But both policies involve followership. The Zero Carbon Act is closely modelled on the UK’s Climate Change Act 2008 and the leadership came from outside government. It was initially championed by the youth group Generation Zero. The independent Parliamentary Commissioner for the Environment then picked it up.
Similarly, the offshore oil and gas ban builds upon longstanding activism from Māori organisations and activists. In 2012, Petrobras withdrew prematurely from a five-year exploration permit after resistance from East Cape iwi (tribe) Te Whānau-ā-Apanui. New Zealand was also only following in the footsteps of more comprehensive moratoriums elsewhere, such as Costa Rica in 2011 and France in 2017.
Towards climate leadership
There are many other climate-related policies, including:
- the One Billion Trees Program
- the NZ$100 million Green Investment Finance fund
- the pledge to transition to 100% renewable electricity
- investment in the new clean energy centre Ara Ake
- a green hydrogen strategy that includes a nationwide hydrogen refuelling network
- completion of the first national climate change risk assessment
- budget boosts for rail and sustainable land use
- the ending of subsidies for irrigation schemes
- a regional fuel tax in Auckland to fund public transport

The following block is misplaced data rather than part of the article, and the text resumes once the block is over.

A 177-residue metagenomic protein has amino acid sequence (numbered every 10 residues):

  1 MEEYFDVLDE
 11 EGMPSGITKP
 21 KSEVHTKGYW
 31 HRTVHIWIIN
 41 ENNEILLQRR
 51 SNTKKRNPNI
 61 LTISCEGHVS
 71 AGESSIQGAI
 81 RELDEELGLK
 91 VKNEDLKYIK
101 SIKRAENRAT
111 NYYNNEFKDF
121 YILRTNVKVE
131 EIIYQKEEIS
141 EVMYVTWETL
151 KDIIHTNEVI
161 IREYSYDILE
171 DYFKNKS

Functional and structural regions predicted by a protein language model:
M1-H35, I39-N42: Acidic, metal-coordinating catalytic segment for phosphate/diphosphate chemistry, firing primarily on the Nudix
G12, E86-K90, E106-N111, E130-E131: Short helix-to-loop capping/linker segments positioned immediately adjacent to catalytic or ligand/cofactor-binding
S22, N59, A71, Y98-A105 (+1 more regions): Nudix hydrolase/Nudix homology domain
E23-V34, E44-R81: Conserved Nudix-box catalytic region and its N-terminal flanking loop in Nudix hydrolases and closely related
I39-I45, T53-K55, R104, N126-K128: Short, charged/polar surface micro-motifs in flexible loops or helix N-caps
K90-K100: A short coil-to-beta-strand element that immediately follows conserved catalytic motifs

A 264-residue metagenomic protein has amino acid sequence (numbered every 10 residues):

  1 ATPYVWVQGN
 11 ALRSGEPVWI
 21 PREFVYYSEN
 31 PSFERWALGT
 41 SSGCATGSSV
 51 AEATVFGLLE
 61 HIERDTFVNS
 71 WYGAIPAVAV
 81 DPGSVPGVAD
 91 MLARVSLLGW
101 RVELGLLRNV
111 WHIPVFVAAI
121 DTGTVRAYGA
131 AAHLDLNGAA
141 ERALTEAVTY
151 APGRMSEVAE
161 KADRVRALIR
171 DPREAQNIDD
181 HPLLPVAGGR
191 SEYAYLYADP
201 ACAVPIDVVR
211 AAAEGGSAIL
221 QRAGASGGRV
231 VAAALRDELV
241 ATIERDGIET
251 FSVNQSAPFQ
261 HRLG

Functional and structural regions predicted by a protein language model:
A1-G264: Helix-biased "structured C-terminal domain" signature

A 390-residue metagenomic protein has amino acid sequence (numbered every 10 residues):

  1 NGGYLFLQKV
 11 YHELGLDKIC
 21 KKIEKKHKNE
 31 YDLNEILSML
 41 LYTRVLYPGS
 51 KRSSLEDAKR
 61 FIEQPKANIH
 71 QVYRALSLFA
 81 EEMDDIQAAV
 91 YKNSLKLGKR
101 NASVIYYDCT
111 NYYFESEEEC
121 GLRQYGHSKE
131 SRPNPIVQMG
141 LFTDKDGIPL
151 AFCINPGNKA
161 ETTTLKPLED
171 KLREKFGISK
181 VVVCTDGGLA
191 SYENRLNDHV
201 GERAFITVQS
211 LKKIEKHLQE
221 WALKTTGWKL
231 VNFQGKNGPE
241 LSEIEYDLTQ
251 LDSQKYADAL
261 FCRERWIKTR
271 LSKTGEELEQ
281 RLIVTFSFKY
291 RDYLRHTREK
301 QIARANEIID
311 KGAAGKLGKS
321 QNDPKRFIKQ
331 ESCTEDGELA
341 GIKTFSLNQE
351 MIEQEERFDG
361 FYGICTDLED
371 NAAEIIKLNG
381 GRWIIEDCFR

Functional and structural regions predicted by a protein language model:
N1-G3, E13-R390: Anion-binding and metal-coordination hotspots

- NZ$1.1 billion for nature-based jobs
- enhanced climate-aligned investment in the research and innovation sector
- the reincorporation of climate mitigation into resource consenting processes for local government
- and the adoption of the Task Force on Climate-related Financial Disclosures (TCFD) framework for mandatory reporting of climate-related risks.
Only the last policy is a world first. Even then, private companies throughout the world are already adopting this approach without a mandate from government.
In all likelihood, New Zealand’s greatest claim to pioneering policy is its decision to split targets for carbon dioxide and methane in the Zero Carbon Act, which means agricultural methane is treated separately. If the science behind this decision eventually informs the international accounting of greenhouse gases, it will have major ramifications for developing countries whose economies also rely heavily on agriculture.
Not all proposed policies made it through the political brambles of coalition government. Most conspicuously, commitments to an emissions-free government vehicle fleet, the introduction of fuel-efficiency standards, and feebates for light vehicles were all thwarted.
This is symptomatic of this government’s major weakness on climate. Its emphasis on institutional reforms rather than specific projects will yield long-term impacts, but not produce the immediate emissions reductions to achieve New Zealand’s 2030 international target under the Paris Agreement. This is where a future government can make the rhetoric of climate leadership a reality.
This article is adapted from an upcoming book – Pioneers, Leaders and Followers in Multilevel and Polycentric Climate Governance.